After six months of delays the Priority School Building Programme could be accused of failing to live up to its name. So when will the tenders finally be released? And is there a risk the Treasury’s PFI review will hold up some schools still further?

Priority schools

The government’s Priority School Building Programme, the much-awaited successor to the scrapped £55bn Building Schools for the Future initiative, has gathered far more headlines than you might usually expect for a scheme that, more than a year after first being announced, is yet to get off the ground.

The decision on which schools would be included was put back by months before eventually being made public in May, as delivery body the Education Funding Agency struggled to deal with a deluge of almost 600 applications from schools. And when the announcement came, it was accompanied by the surprise revelation that the planned PFI route would be supplemented by £400m of direct funding, taking the budget from £2bn to £2.4bn.

For construction firms attempting to plug the gap left by the BSF cancellation, enthusiasm for the programme has been severely tempered by exasperation at both the time taken for it to get off the ground - it is now more than two years since BSF was stopped - and an apparent lack of clarity even now over detail on how, and when, the work will come to market. So what is the latest on the programme that everyone is talking about, but no one seems able to touch?

When will the first Priority Schools Building Programme schemes come to market?

The first three batches of directly funded schools are expected to be tendered this autumn, most likely in October. It is expected that the first batches of PFI schools will not be procured until the start of next year - although this has not been officially confirmed by the Department for Education.

How delayed is the Priority Schools Building Programme?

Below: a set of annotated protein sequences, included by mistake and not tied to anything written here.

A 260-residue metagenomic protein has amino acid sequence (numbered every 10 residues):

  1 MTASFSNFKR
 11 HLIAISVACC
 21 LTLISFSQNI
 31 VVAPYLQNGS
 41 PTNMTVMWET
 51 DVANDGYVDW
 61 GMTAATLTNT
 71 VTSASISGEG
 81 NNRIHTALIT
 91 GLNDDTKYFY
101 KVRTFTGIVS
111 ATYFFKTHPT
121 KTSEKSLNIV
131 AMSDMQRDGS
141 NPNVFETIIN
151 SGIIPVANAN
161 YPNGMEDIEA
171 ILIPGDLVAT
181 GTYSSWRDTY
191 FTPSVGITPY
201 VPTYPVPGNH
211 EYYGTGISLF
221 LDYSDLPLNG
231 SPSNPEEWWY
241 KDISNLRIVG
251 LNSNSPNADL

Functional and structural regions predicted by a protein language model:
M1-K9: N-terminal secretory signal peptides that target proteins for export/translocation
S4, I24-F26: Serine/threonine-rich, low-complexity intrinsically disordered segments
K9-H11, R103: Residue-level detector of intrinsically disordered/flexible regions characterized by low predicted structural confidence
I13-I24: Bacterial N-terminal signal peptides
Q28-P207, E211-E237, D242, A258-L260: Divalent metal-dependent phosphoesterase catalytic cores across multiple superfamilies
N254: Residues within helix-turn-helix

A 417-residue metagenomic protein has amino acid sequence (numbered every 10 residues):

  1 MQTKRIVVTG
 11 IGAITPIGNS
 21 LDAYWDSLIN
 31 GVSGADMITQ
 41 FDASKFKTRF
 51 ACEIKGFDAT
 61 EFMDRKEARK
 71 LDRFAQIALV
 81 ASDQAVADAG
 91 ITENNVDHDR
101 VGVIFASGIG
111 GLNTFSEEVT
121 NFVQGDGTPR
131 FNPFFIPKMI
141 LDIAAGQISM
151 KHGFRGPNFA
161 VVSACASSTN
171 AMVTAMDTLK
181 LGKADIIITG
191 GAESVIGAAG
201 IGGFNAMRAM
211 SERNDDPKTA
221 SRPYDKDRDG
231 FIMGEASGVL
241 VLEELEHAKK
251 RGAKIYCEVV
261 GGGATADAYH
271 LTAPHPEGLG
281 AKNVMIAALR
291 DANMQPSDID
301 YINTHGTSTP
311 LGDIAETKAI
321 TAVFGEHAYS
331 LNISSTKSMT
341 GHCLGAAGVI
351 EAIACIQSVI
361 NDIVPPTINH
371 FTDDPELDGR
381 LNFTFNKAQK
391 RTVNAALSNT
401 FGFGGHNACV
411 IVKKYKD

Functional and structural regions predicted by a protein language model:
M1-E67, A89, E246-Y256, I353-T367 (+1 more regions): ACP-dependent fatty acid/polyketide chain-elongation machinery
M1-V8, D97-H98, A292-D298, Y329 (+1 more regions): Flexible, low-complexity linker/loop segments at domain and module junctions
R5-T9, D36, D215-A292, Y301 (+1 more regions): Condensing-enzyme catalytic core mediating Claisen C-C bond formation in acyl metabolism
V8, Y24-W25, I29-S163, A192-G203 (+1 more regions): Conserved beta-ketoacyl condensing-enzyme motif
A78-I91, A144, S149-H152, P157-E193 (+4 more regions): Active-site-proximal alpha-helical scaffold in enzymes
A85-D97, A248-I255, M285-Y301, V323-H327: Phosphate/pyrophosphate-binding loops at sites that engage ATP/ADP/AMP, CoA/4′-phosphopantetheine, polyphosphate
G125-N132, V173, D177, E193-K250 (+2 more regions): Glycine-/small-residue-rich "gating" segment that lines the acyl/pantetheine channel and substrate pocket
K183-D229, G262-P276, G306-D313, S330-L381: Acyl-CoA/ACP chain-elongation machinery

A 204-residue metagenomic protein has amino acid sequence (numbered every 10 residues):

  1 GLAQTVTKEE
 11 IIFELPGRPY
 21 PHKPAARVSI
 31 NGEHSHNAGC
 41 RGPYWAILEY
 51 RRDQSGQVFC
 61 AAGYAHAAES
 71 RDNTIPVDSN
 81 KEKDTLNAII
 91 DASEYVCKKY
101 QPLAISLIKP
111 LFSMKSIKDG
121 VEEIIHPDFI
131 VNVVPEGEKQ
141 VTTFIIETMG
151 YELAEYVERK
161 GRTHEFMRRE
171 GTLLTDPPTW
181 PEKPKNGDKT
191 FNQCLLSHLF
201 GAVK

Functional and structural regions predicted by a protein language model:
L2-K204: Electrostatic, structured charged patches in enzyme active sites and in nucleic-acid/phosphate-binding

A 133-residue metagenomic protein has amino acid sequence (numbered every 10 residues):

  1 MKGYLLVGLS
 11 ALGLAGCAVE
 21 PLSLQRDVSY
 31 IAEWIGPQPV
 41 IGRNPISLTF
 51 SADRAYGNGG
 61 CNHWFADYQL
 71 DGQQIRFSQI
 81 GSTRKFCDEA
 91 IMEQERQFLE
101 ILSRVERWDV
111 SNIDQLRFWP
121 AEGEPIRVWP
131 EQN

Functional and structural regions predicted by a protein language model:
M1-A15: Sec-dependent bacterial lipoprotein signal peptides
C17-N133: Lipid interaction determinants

The government announced the 261 schools to be included in the programme in May this year, five months later than originally planned. Although it never officially stated a date for tendering the schemes, based on its original timeframe for revealing the schools to be included, the market expected the first schemes would be tendered in April 2012, making the programme now around six months late.

How will the directly funded schemes be procured?

The 42 directly funded projects, worth around £400m in total, will be procured through the existing academies contractors framework managed by the Education Funding Agency (EFA). The projects will be procured in batches.

How will the PFI projects be procured?

The Department for Education (DfE) has said that the 219 PFI schools will be procured in 20 batches, with around four batches procured a year for each of the next five years. Each batch is expected to include between five and 16 schools, with a mix of primary and secondary. The capital value of batches will range between £50m to more than £100m depending on the schemes involved. According to a tender document released for a legal adviser to the programme, each batch of schools will be procured through competitive dialogue in a process that will take around one year from OJEU to financial close. Three bidders will be taken to dialogue stage for each batch.

What risk is there of further delay to PFI projects?

The ongoing delay to the PFI element of the programme is due to pressure on the DfE to take account of the wider government PFI review in setting up the programme - and that review still has not yet been concluded by the Treasury. If, as expected, the review is published this autumn, any further delays should be minimal. However, it is understood that officials have encountered a further complication in procuring PFIs as some of the schools on the list fall under the scope of existing PFI contracts - making the process of creating additional deals legally complex.

The market expected the first schemes would be tendered in april 2012, making the programme around six months late